how to grow spices that reduce inflammation
Living With Chronic Pain

How To Grow Herbs And Spices That Help Reduce Inflammation

Previously, we reviewed 11 spices that decrease inflammation and help chronic pain. We also shared how growing your own produce is one way to incorporate healthy food into your diet while not breaking the bank. The same approach works for growing your own spices and herbs; some take longer to mature, but if planned well, you can grow enough to maintain your supply as new harvest comes in. Here’s how to grow 7 spices and herbs at home:


Rosemary:

Rosemary is a great addition to your outdoor area but in the Arizona heat, it will require partial shade. If you have a space that has an overhang or is protected from the harsh daytime sun, that will be ideal for growing. You can propagate Rosemary from stems, seed, or using a starter plant. Due to a slow growth time, many do opt for a starter plant as the route to get the harvest going.


Cloves:

Cloves like a warm, humid climate. If the climate you live in doesn’t coincide with that, they work well as house plants where you can help recreate their ideal growing conditions. Growing clove trees is a labor of love and it can take up to six years to produce harvest. But, once they do produce, you’ll also have long-term results. The plants themselves are beautiful, so while you wait patiently, they are a great addition to the decor.


Garlic:

This is one of the easiest to grow. Because of how much can be grown from just one bulb of garlic, you could get away with growing this in a medium sized pot. Once you get a batch of garlic growing, you’ll find you have more than enough to continue regrowing and still use the garlic for cooking.


Turmeric:

This is an spice that takes quite a while to mature (8 months!). Turmeric grows best between 68-95 F, making it an ideal indoor plant. If you grow it in a larger planter, you’ll have enough to carry you through to the next window of growth.


Chili Peppers:

There are a couple of ways to grow chili peppers. You can purchase peppers at the local grocers and save the seeds after you use the peppers to make a delicious dish. The seeds can then be used to grow plants. It does take a while for chili plants to produce fruit, so the second option is to purchase “starter” plants from a nursery or home improvement store and use that to jump start your harvest. Either way, the climate in Arizona is perfect for growing peppers- you’ll be surprised at the variety that is available. Here are also some suggestions on how to preserve peppers.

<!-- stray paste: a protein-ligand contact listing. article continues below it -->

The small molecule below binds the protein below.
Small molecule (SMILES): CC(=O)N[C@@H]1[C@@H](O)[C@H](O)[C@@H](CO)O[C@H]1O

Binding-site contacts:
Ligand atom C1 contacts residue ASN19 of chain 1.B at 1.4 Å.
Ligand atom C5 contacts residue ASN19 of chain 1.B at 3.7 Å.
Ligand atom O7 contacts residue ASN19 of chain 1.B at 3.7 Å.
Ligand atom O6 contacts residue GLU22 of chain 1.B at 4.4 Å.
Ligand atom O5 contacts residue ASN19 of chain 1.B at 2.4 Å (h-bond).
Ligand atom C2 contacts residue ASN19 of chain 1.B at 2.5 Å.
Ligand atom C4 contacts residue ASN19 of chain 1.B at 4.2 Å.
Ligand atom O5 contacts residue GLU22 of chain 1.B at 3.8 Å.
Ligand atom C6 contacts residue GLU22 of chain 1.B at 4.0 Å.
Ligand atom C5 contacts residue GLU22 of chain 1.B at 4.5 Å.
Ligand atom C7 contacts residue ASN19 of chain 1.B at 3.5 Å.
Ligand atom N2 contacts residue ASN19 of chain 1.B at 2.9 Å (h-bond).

Ginger:

This is another plant that can be grown from a starter plant or using ginger from a grocer. If you go the route using ginger from your grocer, make sure to soak the root for 24 hours to remove any growth inhibitors used to prevent the root from sprouting at the store. Or, purchase organic.


Sage:

While Sage likes warm weather and sun, it won’t tolerate the full Arizona sun. Using a container is a great way to allow for transferring it to an area where it gets just the right amount of sun. It is tricky to grow Sage from seed, but you can easily propagate it from clippings or a starter.


This informative post from “Grow A Good Life” shares how to harvest and dry herbs for long-term storage. It’s important to take note because the benefits lie in the essential oils.


While growing anything at home takes a little bit of time and care, once the initial setup is complete, the rewards are plentiful. Not only can you enjoy the harvest itself, but gardening is a time-tested hobby that can help alleviate stress and is also a fun activity to do with your family and friends. Try growing just one to start- you may find yourself reaching for those gardening gloves more often than you may suspect.




Sources:

-craftyforhome.com/2018/06/07/how-to-grow-turmeric-in-a-pot/

-healthbeckon.com/how-to-grow-an-endless-supply-of-garlic-indoors/?ref=hb

-getbusygardening.com/how-to-grow-peppers-from-seed/

-gardeningchannel.com/how-to-grow-ginger-in-a-container/

-gardeningchannel.com/how-to-grow-clove-syzygium-aromaticum/

-imperfectlyhappy.com/growing-rosemary/

-schneiderpeeps.com/using-growing-sage/

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